Khartoum is the capital of Sudan. Khartoum serves as the country’s political, cultural, and economic hub.
Khartoum is a city of juxtapositions, where the old and the new coexist. Its geographical location, cultural diversity, political significance, and economic dynamism make it one of the most notable cities in Northeast Africa.
Where is Khartoum?
Khartoum is found in Sudan’s northeastern region in the Khartoum state, at the confluence of the Blue Nile and White Nile rivers. These rivers merge to form the Nile River, which continues north towards Egypt. Its coordinates are roughly 15.6 degrees North latitude and 32.5 degrees East longitude.
Centrally located within Sudan, Khartoum is an essential hub for the country’s transport and communications networks. Its prime position at the meeting point of two major rivers has long made it a key location domestically and for Northeast Africa.
History of Khartoum
Before the advent of colonial rule, the area where Khartoum is today was inhabited by various indigenous tribes. Although it wasn’t a prominent settlement, its strategic location made it a point of interest for traders and travelers.
Under Egyptian rule, initiated by Muhammad Ali Pasha, Khartoum evolved from a mere military outpost to an important trading center. It served as a gateway for Egyptian expansion into the Sudanese interior.
Its importance grew with the trade of goods such as ivory and spices. The Egyptians also built basic infrastructure, paving the way for Khartoum’s urbanization.
Muhammad Ahmad, also known as the Mahdi, led a revolt against Egyptian and British authorities and captured Khartoum in 1885. General Charles Gordon, who was leading the Anglo-Egyptian administration, met his end during the siege.
Under Mahdist rule, Khartoum was not just a military stronghold but also served as a religious and political center. This period ended when Anglo-Egyptian forces reclaimed the city in 1898.
After its recapture, Khartoum became the administrative core of Sudan, governed as an Anglo-Egyptian condominium. The British introduced substantial administrative reforms and invested in infrastructure, such as railroads, that connected Khartoum to other parts of Sudan and Egypt.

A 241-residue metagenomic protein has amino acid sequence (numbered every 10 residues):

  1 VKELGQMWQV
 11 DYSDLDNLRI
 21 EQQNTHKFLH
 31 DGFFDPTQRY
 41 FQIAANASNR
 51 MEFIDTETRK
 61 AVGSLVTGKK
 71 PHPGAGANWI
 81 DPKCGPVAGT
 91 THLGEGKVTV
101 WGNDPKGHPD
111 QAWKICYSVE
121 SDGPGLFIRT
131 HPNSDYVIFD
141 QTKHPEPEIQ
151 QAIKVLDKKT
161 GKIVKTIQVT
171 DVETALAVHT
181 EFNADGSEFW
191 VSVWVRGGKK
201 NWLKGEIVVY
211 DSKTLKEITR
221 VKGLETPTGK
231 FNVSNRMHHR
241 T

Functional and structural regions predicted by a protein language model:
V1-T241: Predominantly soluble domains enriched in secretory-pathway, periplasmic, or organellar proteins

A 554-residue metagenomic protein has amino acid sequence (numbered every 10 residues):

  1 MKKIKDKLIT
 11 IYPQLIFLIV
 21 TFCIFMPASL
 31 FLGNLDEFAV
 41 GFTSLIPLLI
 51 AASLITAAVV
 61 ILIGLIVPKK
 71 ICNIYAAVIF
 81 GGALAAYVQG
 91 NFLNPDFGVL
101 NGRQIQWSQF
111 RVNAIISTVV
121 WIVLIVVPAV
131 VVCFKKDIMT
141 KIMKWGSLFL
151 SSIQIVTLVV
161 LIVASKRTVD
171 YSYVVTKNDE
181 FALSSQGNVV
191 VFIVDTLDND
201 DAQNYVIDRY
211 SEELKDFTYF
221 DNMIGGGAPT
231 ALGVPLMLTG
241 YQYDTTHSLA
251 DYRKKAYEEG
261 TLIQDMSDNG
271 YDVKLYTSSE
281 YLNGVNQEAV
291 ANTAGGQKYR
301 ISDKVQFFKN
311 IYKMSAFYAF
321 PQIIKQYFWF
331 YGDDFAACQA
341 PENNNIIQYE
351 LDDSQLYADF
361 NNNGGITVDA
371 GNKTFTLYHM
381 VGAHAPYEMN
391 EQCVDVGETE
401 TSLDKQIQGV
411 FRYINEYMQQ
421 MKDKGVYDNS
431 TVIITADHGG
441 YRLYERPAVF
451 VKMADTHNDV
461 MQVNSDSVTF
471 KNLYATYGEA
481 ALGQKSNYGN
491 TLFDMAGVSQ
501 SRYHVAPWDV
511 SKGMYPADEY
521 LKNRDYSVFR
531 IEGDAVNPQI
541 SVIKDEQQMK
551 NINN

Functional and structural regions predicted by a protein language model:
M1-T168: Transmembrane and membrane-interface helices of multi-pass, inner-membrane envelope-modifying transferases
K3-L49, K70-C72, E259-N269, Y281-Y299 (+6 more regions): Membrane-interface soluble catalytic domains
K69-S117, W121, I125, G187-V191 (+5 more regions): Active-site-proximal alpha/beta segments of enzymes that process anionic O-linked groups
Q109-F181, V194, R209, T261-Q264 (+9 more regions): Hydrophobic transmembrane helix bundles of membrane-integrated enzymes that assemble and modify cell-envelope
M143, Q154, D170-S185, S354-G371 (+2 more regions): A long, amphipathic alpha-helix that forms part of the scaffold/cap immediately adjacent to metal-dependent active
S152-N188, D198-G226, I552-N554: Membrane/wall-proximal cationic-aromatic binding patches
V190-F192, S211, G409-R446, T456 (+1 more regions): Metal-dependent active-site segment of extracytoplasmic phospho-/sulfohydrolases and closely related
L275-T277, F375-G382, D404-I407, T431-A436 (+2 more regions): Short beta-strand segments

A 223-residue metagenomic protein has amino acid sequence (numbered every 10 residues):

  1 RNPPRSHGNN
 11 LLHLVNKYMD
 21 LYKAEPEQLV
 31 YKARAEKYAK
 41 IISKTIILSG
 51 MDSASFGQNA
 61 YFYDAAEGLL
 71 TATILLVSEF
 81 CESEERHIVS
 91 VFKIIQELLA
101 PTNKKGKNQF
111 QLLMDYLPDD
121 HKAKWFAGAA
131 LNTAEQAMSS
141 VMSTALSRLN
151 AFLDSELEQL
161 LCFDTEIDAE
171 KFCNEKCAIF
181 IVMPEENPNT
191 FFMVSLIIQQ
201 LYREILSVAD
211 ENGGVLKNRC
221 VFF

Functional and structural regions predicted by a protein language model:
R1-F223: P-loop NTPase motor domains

Educational institutions were established, and the city began modernizing, drawing people from multiple regions for work and education.
When Sudan gained independence on January 1, 1956, Khartoum became the capital of a free nation. Though not without challenges, the city continued to develop, including periods of internal strife and civil wars that affected the country.
Yet, it remained the epicenter for political decision-making, hosting government institutions, foreign embassies, and major universities.
In recent years, Khartoum has been at the heart of critical events in Sudanese history. It was a focal point during the secession of South Sudan in 2011, affecting the political and economic landscape of the entire country.
The city also played a crucial role in the 2019 Sudanese Revolution, serving as a gathering point for protesters demanding political change. This led to the ousting of President Omar al-Bashir and ushered in a transitional government.
Features of Khartoum
Khartoum is a fascinating blend of contrasts, where tradition and modernity coalesce to form a unique urban landscape. The riverbanks provide scenic vistas and recreational areas, starkly contrasting the otherwise arid and flat terrain surrounding the city.
Architecturally, Khartoum is a mix, with colonial-era buildings standing beside contemporary skyscrapers, offering visual cues to its layered history.
Geography and Climate
Khartoum lies within the larger Sahara Desert, characterized by arid to semi-arid conditions. However, the immediate area around the riverbanks is relatively more fertile and supports some vegetation.
The city experiences a hot desert climate with very little yearly precipitation. Summers are scorching, with average high temperatures reaching up to 41 °C (106 °F), while winters are milder, with average lows around 15 °C (59 °F).
Khartoum is a populous city and serves as a cultural melting pot. People from different ethnicities and regions of Sudan come to the city for educational and economic opportunities, contributing to its diverse demographic makeup.
Additionally, there is a growing international community, primarily composed of people from other African nations, the Middle East, and some Western countries. The city is predominantly Muslim, although there are communities of Christians and followers of other faiths.
Khartoum stands as the economic powerhouse of Sudan. The service sector, including banking, insurance, and telecommunications, plays a key role in the city’s financial activities.